GNU Lesser General Public License

from Wikipedia, the free encyclopedia
The license logo of the LGPLv3
The GNU logo

The GNU Lesser General Public License or LGPL (formerly the GNU Library General Public License ) is a license for free software developed by the Free Software Foundation (FSF) . The LGPL allows developers and companies to use and integrate LGPL software into their own (even proprietary ) software without being forced to disclose the source code of their own software parts due to strong copyleft . End users only need to be able to change the LGPL software parts: This is why, in the case of proprietary software, the LGPL parts are usually used in the form of a dynamic program library (e.g. DLL ) in order to achieve the necessary separation between proprietary and open source LGPL - to enable sharing.

The LGPL was thus developed as a compromise between the strong copyleft of the GNU General Public License (GPL) and more permissive licenses such as the BSD licenses and the MIT license . The word "Lesser" (meaning "less" ) in the name of the license is intended to express that LGPL cannot guarantee end users complete freedom in the use of software , since only the LGPL parts, but not any proprietary software Share give end users the freedom to modify.

The LGPL was published in 1991 and immediately assumed version number 2 to correspond numerically to GPL version 2. In 1999 the LGPL was changed slightly and versioned with 2.1, and the name was renamed to the GNU Lesser General Public License, to express the FSF's position that not all libraries should use the LGPL. Version 3 of the LGPL was released in 2007 to comply with additional entitlements of GPL version 3.

The LGPL is mainly used for software libraries, but also with stand-alone software.

Conditions / technical compliance

In contrast to the GPL, closed (i.e. proprietary ) code may also be combined with the LGPL code with the LGPL, but only if the following condition is met: A program that uses LGPL code together with its own proprietary code must be structured in this way that each end user can link the open source LGPL code (or modified versions thereof) into the final program (independently). This can be done either by dynamic linking (where the LGPL code is used in a dynamic library); The end user can then create his own dynamic library (Linux jargon: Shared Object ) of the LGPL part (for example from a modified version of the LGPL code) and use it. Or it can be done by static linking - then an end user typically gets the object files (or source text) of the proprietary code and the source texts of the LGPL code and can link them together.

This condition is such that the user must be able to change and reintegrate the LGPL part and not be restricted therein; thus installation information must be made available to the user in order to be able to install and run a modified version of the LGPL part in the combined work; Furthermore, the user may not be prohibited from debugging changes to the LGPL part, including reverse engineering .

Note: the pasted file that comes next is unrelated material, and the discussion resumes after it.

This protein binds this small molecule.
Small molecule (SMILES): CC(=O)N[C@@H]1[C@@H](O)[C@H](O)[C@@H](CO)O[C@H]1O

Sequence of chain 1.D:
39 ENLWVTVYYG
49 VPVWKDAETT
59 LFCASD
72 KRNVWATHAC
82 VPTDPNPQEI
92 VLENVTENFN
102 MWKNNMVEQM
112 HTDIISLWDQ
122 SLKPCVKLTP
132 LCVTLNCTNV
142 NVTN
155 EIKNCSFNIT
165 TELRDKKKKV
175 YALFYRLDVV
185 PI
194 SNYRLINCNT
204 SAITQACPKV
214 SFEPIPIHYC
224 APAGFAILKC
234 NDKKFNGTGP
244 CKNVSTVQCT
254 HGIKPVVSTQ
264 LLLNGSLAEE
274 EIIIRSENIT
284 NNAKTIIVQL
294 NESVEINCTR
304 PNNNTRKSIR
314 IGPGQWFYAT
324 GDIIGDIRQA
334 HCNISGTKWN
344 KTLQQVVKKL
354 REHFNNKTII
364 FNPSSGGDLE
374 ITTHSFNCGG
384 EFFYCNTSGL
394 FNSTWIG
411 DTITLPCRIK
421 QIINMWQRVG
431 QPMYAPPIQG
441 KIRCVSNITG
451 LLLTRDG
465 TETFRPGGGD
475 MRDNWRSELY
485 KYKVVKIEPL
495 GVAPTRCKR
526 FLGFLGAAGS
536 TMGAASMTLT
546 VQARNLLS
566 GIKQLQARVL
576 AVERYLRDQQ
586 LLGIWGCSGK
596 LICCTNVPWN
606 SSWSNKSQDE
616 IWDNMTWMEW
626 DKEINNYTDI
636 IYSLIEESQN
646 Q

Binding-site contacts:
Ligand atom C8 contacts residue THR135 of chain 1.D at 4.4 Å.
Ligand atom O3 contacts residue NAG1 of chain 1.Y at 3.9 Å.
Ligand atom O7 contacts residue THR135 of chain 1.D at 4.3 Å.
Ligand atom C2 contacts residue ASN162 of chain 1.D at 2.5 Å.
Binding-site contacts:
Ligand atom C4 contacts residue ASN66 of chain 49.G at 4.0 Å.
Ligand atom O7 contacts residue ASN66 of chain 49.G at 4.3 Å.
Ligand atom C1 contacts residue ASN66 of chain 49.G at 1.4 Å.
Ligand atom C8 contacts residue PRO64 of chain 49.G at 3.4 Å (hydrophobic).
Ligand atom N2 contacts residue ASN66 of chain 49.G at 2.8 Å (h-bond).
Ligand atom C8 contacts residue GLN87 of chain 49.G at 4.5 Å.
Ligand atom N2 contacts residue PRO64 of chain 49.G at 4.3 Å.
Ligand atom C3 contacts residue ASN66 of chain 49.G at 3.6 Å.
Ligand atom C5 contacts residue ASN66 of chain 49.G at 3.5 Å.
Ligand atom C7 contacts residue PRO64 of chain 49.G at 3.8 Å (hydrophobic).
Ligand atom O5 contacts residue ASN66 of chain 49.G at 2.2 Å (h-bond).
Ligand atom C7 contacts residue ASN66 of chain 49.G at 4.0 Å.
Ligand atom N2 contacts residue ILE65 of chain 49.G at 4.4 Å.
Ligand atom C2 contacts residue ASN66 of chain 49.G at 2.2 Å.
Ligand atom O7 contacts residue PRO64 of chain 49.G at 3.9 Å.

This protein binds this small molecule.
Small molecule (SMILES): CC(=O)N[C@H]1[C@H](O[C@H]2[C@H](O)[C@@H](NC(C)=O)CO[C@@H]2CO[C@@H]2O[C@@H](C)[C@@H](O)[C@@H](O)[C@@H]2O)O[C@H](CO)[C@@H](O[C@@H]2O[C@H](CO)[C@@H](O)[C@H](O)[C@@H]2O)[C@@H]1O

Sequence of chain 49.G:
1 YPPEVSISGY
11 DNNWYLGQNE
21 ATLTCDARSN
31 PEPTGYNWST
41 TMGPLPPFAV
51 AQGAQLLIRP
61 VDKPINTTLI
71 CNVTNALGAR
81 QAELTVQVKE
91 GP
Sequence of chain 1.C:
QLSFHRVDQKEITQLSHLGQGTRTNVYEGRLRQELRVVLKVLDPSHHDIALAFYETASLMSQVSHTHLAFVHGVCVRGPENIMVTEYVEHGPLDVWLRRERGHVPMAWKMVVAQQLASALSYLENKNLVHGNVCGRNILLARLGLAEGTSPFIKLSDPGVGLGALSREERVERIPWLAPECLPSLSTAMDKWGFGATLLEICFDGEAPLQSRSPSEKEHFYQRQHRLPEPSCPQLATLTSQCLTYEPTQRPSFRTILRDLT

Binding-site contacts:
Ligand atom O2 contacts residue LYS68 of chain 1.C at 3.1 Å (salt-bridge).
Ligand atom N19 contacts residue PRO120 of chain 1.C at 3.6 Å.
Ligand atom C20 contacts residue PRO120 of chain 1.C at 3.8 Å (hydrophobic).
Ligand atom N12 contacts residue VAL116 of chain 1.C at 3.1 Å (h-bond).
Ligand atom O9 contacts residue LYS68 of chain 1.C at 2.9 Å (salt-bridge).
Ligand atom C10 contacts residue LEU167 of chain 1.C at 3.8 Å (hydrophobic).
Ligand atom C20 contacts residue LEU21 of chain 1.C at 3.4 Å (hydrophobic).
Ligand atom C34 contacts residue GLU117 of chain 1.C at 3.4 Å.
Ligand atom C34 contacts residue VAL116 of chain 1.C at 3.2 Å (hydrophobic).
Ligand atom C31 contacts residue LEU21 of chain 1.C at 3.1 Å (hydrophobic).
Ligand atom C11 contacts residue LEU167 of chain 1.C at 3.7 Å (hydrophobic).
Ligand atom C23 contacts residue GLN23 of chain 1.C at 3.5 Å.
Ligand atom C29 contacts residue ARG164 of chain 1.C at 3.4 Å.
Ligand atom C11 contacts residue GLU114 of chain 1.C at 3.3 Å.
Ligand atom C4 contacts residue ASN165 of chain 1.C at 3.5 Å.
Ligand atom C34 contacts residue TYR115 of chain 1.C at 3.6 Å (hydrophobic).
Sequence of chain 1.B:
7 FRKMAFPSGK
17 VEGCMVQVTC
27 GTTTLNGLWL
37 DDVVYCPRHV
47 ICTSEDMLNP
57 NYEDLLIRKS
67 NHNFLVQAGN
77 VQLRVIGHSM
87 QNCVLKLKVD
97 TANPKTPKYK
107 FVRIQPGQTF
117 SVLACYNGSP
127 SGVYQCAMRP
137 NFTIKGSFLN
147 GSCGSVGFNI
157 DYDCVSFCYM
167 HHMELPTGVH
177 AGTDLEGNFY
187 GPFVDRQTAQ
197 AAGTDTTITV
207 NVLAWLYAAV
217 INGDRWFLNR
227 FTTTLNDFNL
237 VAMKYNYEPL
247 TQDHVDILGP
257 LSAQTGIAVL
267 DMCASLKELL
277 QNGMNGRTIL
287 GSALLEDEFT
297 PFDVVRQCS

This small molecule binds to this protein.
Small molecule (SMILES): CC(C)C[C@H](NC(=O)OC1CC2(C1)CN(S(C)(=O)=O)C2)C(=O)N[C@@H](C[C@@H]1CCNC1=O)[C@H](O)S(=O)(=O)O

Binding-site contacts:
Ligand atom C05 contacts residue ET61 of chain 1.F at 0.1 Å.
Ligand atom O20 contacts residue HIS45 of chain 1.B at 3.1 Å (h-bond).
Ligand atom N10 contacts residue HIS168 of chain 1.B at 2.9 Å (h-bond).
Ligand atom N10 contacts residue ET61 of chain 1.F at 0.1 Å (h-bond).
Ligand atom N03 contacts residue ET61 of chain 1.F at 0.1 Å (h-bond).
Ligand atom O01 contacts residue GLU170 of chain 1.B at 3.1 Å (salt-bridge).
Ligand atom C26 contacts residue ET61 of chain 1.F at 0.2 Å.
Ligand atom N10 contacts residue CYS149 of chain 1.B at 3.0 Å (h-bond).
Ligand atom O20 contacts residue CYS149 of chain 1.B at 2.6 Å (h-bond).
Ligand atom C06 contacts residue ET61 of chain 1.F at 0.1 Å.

Usually the manufacturer of proprietary software simply dynamically links his program against the LGPL library in question. As a result, the software contains a clear separation between the LGPL code and the proprietary part.

Examples of libraries under LGPL are the standard libraries of the individual programming languages, such as glibc (implementation of the Standard C Library of the Free Software Foundation) or the GnuMP library.

For a C ++ library that uses many inline functions and class templates ("templates"), a less restrictive license than LGPL (towards any third party developers) is usually chosen, provided that the library can be used together with closed (proprietary) code should. In this case, the proprietary code must already contain the inline functions and the template code of the library etc. in the source code, and therefore no object files of the proprietary code can be given to the end user, as any modifications to inline functions (the library) must be included in the source code. An example is libstdc ++ (GNU C ++ Library), which uses numerous inline functions and templates: Here the developers of libstdc ++ have opted for a GPL license with a special addition that allows the developer to mix libstdc ++ with their own code, whereby your own code does not need to be under GPL or LGPL (but of course it may). In particular, in this case the requirement that an end user must be able to link the libstdc ++ library in a modified form (statically or dynamically) does not apply, and is therefore less restrictive than the LGPL with regard to proprietary developers who use the library.

However, the principle applies that any changes to LGPL parts themselves (provided the changes were not made solely for their own use, but sold as a program or passed on in whatever way) must always be made accessible to end users. Disclosure of your own code, which is independent of the LGPL code, is only necessary if the entire software contains (or is based on) source code parts that are under the GPL license and are therefore subject to the copyleft principle .

The LGPL includes an option to publish a modified version of software under the GPL. This gives free software programmers the opportunity to publish their extensions under a copyleft license if they wish.

See also

Web links

Individual evidence

  1. GNU Lesser General Public License, Version 3.0 ( unofficial German translation )
  2. GCC FAQ
  3. libstdc ++ Runtime Library Exception